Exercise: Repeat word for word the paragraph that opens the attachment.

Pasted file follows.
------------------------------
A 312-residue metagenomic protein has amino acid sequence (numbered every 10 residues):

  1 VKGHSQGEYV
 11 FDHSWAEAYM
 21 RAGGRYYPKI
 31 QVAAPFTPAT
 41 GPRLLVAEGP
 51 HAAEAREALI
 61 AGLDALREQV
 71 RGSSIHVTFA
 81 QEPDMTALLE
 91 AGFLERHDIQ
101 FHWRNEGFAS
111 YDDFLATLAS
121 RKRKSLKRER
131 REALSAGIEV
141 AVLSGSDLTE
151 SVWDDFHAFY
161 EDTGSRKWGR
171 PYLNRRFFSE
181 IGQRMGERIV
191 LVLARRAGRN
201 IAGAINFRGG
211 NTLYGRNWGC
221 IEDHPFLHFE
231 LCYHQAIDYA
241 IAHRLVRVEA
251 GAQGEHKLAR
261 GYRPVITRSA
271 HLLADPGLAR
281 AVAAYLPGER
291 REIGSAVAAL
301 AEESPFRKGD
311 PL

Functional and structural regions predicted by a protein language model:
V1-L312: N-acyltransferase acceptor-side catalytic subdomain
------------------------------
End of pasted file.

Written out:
A 312-residue metagenomic protein has amino acid sequence (numbered every 10 residues):